About Back in the Same Boat
Yes, it’s just like it says on the tin: We’re Back in the Same Boat. And if you’re wondering who “we” are, you’ve come to the right place. But first, you should give the “fine print” below a quick read (the subhead links will take you to the relevant paragraphs).
Now that you’ve had a chance to read the fine print, let’s get acquainted. Way back in 1999 — that’s the year when the Dow first closed above 10,000, if you’re keeping score — Farwell Forrest and Tamia Nelson began a weekly column for what was then the newly launched canoeing and kayaking website Paddling.net. We called our column In the Same Boat, and we continued to write for Paddling.net for 18 years: some 900 columns in all. But nothing lasts forever. When Paddling.net became Paddling.com in 2016, In the Same Boat upped anchor not long afterward. Now? Why, we’re now Back in the Same Boat! And we’re still writing new columns every week. In addition, we’ve something to offer both new visitors and old hands alike: a comprehensive collection of our earlier columns.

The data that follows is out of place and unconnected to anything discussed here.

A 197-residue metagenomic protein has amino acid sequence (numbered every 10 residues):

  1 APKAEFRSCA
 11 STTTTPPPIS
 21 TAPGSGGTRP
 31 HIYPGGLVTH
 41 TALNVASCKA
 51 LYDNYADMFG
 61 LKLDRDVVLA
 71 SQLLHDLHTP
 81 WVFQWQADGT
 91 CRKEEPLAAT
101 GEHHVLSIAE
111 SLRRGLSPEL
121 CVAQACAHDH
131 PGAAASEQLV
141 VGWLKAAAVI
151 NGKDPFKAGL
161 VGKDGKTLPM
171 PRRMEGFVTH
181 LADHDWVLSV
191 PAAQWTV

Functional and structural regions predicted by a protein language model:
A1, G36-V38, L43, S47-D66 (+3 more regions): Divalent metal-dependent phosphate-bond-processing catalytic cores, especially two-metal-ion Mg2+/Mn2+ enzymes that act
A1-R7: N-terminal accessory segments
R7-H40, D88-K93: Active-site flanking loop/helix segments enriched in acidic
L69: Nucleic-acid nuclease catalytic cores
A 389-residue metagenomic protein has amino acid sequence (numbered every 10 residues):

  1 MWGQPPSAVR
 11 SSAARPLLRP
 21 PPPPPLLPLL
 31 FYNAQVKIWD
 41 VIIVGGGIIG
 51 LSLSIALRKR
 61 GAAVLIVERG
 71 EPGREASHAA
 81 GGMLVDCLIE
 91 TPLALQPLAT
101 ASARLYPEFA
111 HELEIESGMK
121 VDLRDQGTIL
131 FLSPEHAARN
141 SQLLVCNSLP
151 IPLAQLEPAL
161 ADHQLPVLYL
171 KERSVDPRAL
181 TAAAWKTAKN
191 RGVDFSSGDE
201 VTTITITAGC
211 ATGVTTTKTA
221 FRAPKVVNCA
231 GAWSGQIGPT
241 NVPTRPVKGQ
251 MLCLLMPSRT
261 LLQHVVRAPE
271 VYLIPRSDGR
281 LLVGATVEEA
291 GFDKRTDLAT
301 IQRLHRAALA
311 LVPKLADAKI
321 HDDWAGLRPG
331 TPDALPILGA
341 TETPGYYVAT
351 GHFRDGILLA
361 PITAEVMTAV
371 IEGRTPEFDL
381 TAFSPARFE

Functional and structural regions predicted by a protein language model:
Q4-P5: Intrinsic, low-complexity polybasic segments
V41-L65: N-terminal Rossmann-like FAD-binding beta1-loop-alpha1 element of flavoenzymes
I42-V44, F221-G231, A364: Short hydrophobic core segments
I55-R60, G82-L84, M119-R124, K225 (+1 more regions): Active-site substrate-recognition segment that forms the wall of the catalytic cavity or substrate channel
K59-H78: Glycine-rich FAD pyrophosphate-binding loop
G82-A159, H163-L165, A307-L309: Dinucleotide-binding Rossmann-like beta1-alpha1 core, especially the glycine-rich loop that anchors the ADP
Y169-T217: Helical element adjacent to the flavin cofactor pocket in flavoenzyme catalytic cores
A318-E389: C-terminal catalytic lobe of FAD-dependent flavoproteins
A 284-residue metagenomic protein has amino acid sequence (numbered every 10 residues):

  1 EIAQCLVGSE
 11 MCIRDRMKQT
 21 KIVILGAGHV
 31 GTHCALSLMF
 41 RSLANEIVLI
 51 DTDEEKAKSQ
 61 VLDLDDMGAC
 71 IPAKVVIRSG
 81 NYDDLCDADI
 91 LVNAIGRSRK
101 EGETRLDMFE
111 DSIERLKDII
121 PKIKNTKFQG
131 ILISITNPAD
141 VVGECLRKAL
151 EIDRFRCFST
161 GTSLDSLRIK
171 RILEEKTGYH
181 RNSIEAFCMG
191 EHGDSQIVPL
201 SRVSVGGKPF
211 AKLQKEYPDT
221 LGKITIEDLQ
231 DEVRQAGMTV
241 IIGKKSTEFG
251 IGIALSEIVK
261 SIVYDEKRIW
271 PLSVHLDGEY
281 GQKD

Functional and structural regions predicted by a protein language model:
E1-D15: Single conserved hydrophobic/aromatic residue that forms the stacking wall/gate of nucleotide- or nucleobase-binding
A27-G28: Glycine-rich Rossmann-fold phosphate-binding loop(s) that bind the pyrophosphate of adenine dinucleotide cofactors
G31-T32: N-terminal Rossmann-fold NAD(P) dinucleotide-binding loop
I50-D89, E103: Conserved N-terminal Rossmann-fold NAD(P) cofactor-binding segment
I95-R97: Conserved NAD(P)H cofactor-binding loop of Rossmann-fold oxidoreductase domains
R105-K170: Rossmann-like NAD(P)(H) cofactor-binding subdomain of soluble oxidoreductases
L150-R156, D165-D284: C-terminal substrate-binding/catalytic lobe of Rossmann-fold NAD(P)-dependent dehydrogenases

You likely wouldn’t be here if you didn’t think that there is more to life than increasing its speed. We think so, too. Which is why we take our pleasures at the measured pace dictated by the strength of our limbs, even if this makes us tortoises in a world dominated by increasingly frenetic hares. In other words, when we talk about “personal watercraft” we have canoes, kayaks, and sailing dinghies in mind, not jet‑propelled scooters, and whenever we’re moved to write about “classic bikes” we’re thinking Hetchins or Herse, not Harley. But I bet you knew this already, didn’t you?
That being said, here’s more about who “we” are:
Tamia Nelson, Executive Editor. Tamia has been paddling on the world’s waters for nearly half a century, not to mention walking and cycling up and down on the earth for an even longer spell. A geologist by training, an artist since she could hold a pencil, and a photographer from the age of 10 (when her uncle gave her a twin‑lens reflex camera), she’s been writing about her favorite things for a couple of decades now. And what are these favorite things? History (both human and natural), “the little lives of earth and form,” food, cooking, architecture, art, and — you guessed it — “no‑octane” travel, in which pursuit she’s made herself equally at home trudging though the drifts on skis and snowshoes, perched on the saddle of her trusty touring bike, and pulling a paddle in canoe and kayak. She also likes to wield a hammer — ice or claw, it makes no difference — and she’s planning to build a tiny house to her own design in the very near future.